Server Fault is a question and answer site for system and network administrators. It's 100% free, no registration required.

Sign up
Here's how it works:
  1. Anybody can ask a question
  2. Anybody can answer
  3. The best answers are voted up and rise to the top

When deploying my Subversion server, I don't like creating a system account for each user so I was thinking of another authentication method.

I would like to use only one system account with SSH and then authenticate users using svnserve.

I tried to configure SSH so that each user has a different key and a specific svnserve command with a specific --tunnel-user. I also added these users into my passwd file in my repository.

My problem is that svnserve does not use the passwd file to authenticate --tunnel-user names but allows to read and write as long as the SSH authentication has been done.

Is there a way to force svnserve to prevent a user not in passwd from reading or commiting in a repository?


If there is no way to achieve this with my setup, is there another way to serve Subversion on SSH without creating a system account for each user?

share|improve this question

Tunnel mode skips svnserve authentication in favor of SSH authentication by design.

"... the connection is considered to be pre-authenticated ..."

You're trying to bend this approach into doing what it's not meant to do. How about using a WebDAV setup over SSL (with users defined in the web server's authentication) instead?

share|improve this answer
Thanks for the info about SSH authentication skipping svnserve authentication, I now understand why my setup does not work. About your suggestion of using HTTPS, I considered it but I would rather use a key-based authentication that I consider more secure and easier to maintain. Any other idea how I could serve Subversion on SSH without creating a system account for each user? – Vincent Robert Oct 28 '11 at 8:36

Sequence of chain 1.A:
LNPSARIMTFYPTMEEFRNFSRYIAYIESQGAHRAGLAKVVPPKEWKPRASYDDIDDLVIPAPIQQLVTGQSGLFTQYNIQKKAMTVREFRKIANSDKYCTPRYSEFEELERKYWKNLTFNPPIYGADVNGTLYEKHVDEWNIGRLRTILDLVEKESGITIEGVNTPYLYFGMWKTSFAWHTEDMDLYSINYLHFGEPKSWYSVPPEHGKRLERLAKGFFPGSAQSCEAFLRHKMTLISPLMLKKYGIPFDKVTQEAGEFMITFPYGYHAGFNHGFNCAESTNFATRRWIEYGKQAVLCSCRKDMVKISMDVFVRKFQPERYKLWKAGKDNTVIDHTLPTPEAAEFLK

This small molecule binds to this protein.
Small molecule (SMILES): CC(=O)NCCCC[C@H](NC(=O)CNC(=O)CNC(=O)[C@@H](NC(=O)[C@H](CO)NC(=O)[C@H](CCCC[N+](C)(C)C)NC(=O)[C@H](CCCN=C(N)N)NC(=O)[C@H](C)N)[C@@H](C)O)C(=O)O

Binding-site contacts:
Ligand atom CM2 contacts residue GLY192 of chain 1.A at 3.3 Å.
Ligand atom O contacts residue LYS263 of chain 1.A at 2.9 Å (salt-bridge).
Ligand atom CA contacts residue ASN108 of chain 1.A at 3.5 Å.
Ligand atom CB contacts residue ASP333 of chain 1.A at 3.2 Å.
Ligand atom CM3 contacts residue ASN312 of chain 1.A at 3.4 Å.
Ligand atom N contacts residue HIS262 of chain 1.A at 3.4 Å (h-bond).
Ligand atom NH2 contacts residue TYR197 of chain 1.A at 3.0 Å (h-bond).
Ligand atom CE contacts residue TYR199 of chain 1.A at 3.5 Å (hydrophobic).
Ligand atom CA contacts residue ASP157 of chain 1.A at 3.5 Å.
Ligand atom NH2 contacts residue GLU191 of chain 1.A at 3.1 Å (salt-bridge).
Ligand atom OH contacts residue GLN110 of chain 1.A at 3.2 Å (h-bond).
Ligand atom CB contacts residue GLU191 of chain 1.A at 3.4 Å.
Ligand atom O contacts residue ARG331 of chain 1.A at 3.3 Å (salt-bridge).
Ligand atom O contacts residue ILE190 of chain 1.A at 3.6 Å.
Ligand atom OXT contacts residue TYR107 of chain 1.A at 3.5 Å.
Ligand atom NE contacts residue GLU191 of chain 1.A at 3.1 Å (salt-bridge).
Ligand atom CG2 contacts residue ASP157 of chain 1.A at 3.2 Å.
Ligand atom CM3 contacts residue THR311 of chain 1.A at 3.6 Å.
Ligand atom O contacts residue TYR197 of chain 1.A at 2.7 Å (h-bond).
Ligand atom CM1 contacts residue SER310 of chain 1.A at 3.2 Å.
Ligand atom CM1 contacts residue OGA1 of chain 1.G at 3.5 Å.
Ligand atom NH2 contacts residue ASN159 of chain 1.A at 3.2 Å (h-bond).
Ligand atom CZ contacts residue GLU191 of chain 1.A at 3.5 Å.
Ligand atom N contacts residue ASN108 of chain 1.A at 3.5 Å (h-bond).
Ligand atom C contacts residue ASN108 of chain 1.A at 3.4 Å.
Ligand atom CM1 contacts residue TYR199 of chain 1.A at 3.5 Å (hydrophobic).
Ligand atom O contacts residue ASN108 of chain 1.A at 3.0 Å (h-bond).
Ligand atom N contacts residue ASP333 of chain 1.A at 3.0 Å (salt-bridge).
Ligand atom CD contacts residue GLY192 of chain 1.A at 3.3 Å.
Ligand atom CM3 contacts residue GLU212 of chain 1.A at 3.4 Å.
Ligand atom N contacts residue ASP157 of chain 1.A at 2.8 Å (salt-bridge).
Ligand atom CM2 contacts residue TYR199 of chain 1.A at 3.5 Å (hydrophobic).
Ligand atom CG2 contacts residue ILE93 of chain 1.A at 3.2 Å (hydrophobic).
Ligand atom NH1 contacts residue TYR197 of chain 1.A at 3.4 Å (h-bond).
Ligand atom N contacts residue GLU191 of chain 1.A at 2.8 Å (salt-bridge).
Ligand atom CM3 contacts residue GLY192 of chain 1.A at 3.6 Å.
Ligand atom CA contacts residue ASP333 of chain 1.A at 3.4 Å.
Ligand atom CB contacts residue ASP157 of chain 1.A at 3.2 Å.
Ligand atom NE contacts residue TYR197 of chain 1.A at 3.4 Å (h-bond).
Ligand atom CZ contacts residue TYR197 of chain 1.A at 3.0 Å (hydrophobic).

You could use key based authentication with WebDAV. You will still need some kind of authentication server, and configure your web server to use certificate based authentication. – dunxd Oct 28 '11 at 9:25
up vote 0 down vote accepted

I found a simple solution. While svnserve cannot do the authentication again with an SSH-authenticated user, it still can authorize it using the authz file.

So here is my setup:

  • user svn is the main account and its home is /var/svn
  • all users use svn account to SSH on the SVN server
  • svn account has every public keys of every users in its .ssh/authorized_keys
  • each public key is prefixed with command="svnserve -r /var/svn -t --tunnel-user=<user1>" (it is actually longer because I also disable tunnelling and co.)
  • each repository in /var/svn has authz-db = authz in conf/svnserve.conf
  • each repository has its own conf/authz file to list authorized users:
developers = <user1>,<user2>

@developers = rw
* =

Now I can add a user by simply adding a new public key in /var/svn/.ssh/authorized_keys with a new --tunnel-user name and add this user name to all authorized repositories.

share|improve this answer

Your Answer


By posting your answer, you agree to the privacy policy and terms of service.

Not the answer you're looking for? Browse other questions tagged or ask your own question.